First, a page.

Education

Lack of socioeconomic balance still a concern for some on Fayette schools redistricting panel

The redistricting committee presented a summary of its proposals during a public meeting Tuesday.
The redistricting committee presented a summary of its proposals during a public meeting Tuesday. Herald-Leader

Although the Fayette County Public Schools redistricting committee has presented its final recommendation to the public, a subgroup is expected to tell the school board next week that more could be done to achieve socioeconomic balance in schools.

Redistricting committee member Ron Langley, who represents the Fayette Equity Council, said some members of the redistricting committee expect to present a report Tuesday at a meeting with the board about "what we think we could have done better in terms of balancing socioeconomic status."

It won't be a formal dissenting opinion, but it will be a discussion of what the district can do to have a better mix of family incomes at a given school if board members choose, Langley said.

"What I don't want to do is to give the impression that we are fractured in some way as a committee," said Langley. "We agreed to this report as is."

But he said some members of the 23-member panel would have liked to have seen a different outcome on socioeconomic balance. Langley said he was analyzing numbers he will present to the school board.

By Langley's count, Fayette County has four schools where less than 25 percent of students receive free and reduced-price lunch and about 14 schools where that population is 75 percent or more.

Langley said the redistricting committee plan improved socioeconomic balance at some elementary and middle schools, but not significantly.

The committee presented its recommendations this week. Redistricting is needed because two new elementary schools will open in 2016 and a sixth high school will open 2017. The school board can make changes to the recommendations.

One of the guiding principles the school board gave the committee was to use student socioeconomic status as a primary consideration in the assignment of neighborhoods to schools.

But many people in Lexington balked at that, saying they didn't want their children to go to low-achieving, high-poverty schools.

Committee members had discussions during the yearlong process in which they said they could not fix poverty in Lexington as they redrew school attendance boundaries. They did not want to bus children across town to achieve socioeconomic balance.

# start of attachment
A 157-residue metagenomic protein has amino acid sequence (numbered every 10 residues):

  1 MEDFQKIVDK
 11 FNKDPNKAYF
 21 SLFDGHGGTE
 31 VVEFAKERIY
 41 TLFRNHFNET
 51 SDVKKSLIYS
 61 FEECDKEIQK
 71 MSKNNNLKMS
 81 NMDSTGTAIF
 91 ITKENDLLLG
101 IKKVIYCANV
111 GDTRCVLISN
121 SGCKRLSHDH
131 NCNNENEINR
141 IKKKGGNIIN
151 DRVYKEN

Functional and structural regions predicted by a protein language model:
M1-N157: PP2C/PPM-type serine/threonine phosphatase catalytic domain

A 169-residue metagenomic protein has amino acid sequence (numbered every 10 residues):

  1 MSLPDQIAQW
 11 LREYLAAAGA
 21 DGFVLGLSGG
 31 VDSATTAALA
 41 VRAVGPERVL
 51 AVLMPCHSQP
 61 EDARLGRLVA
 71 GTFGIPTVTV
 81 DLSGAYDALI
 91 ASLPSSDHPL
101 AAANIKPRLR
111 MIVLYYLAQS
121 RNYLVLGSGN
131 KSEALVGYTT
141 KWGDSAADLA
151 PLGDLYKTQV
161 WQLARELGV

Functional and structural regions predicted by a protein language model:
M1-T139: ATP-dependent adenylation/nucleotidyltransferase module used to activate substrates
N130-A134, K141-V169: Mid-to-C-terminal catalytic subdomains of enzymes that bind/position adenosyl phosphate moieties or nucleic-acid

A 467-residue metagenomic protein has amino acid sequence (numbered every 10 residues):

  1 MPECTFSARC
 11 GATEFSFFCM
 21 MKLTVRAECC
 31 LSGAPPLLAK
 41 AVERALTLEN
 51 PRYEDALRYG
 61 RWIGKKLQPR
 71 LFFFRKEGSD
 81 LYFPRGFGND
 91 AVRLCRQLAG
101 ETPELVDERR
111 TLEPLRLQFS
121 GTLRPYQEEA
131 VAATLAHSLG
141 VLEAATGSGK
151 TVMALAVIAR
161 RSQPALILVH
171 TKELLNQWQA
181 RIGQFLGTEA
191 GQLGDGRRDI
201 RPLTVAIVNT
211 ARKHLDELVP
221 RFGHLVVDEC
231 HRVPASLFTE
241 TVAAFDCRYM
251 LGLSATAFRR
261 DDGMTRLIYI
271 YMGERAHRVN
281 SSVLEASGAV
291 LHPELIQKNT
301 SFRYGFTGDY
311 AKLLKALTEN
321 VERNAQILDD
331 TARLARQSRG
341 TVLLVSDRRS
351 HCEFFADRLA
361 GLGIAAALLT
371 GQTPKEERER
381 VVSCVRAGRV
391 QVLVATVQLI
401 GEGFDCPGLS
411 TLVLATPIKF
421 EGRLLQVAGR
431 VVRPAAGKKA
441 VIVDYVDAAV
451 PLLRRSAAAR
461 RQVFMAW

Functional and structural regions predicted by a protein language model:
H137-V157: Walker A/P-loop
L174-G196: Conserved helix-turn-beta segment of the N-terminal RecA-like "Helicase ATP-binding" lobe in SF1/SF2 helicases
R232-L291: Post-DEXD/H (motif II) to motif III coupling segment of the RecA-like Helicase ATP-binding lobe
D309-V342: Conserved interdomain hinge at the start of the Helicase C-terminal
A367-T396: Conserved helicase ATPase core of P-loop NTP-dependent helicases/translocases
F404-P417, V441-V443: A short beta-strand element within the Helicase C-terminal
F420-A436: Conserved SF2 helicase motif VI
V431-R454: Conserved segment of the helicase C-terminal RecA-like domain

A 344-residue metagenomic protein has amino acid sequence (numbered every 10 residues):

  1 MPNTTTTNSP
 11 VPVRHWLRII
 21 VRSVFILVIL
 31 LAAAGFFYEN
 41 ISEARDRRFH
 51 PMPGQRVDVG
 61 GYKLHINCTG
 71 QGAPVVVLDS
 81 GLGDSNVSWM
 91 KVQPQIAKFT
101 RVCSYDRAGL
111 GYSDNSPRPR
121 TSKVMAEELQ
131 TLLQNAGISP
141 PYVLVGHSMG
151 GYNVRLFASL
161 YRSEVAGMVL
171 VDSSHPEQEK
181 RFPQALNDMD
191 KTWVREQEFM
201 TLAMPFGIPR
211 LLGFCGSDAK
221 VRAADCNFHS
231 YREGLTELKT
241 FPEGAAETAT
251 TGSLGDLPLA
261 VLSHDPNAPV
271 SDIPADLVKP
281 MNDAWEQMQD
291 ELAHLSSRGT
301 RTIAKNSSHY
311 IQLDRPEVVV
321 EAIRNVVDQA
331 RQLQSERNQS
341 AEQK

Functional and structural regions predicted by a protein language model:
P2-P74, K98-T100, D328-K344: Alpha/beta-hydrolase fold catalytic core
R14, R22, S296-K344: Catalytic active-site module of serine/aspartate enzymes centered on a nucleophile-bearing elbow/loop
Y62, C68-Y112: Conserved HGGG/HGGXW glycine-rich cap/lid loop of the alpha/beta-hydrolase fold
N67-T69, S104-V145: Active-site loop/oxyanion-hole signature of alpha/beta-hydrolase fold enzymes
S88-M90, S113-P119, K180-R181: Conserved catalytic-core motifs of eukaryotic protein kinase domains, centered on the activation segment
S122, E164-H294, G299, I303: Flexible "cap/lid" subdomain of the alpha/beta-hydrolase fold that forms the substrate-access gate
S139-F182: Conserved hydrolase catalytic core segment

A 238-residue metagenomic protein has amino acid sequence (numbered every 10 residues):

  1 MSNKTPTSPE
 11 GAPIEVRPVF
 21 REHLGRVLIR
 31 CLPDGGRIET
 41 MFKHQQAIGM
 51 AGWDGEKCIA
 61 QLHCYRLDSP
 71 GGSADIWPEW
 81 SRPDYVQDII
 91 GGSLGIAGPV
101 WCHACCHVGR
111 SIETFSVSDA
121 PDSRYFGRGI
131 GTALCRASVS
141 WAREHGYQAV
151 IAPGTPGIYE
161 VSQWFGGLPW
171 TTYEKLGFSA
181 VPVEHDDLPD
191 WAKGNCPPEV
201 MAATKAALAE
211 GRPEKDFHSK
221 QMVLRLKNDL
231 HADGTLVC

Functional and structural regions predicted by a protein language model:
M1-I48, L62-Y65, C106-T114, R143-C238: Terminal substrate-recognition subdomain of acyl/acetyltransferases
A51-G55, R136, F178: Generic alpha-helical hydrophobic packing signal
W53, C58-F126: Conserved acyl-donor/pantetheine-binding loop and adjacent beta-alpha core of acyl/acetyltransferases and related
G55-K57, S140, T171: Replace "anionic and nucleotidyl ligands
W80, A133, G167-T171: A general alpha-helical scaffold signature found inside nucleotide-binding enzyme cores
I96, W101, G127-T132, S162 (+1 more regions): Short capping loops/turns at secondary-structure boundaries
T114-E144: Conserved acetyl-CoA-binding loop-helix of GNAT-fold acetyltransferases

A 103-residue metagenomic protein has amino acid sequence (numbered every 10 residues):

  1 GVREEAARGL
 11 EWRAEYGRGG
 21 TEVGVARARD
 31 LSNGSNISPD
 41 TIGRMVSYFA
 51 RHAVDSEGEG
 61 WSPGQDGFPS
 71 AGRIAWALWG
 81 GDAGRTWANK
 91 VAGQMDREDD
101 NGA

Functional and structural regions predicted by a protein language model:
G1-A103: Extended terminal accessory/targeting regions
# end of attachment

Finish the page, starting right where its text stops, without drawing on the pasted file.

Langley said Tuesday night he was not yet comfortable discussing schools or neighborhoods where changes could be made, but he and others expect to do that Tuesday.

He acknowledged there's a chance that by making a few changes to the committee's recommendations, school board members could be faced with several other adjustments.

In response to Langley's concerns about socioeconomic balance, redistricting committee chairman Alan Stein said committee members who want more socioeconomic balance "have every right" to talk to school board members.

"No plan is perfect," Stein said, "and this one hit on as many notes as we could hit on. ... You start tweaking and you blow everything up."

School board member Daryl Love, who was a member of the redistricting committee, said the board could make changes to the plan or send it back to the committee, but the board hasn't discussed it as a team.

The redistricting committee did make several recommendations to improve socioeconomic balance or equity at schools. They include:

■ Bryan Station High School could house a technology magnet program. Because Bryan Station has the lowest enrollment among high schools, the committee hopes that would attract students from around the district, affecting overall capacity, and free and reduced-price lunch numbers.

■ Crawford Middle School could house an arts magnet program. It would give more students who are artistically gifted the chance to participate in a program. The initiative might alleviate overcrowding in other schools and improve the free and reduced-price lunch ratio as well.

■ Low-performing, high-poverty schools should have full-time family resource centers and personnel.

■ Full-time preschools should be operated in or near high-poverty, low-performing schools. At the very minimum, there should be enough spots in the district's preschool programs to accommodate all 4-year-olds receiving free and reduced-price lunch so they enter kindergarten with appropriate academic skills.

■ Schools with greater parent involvement and lower free and reduced-price lunch numbers are encouraged to establish partnerships with other schools for fundraising and volunteering.

■ Smaller class sizes in low-performing, high-poverty schools on all levels would allow more instruction for students who are performing below grade level.

Love said that once the school board has a final plan, members can decide where funding needs to go to provide more equity for students.

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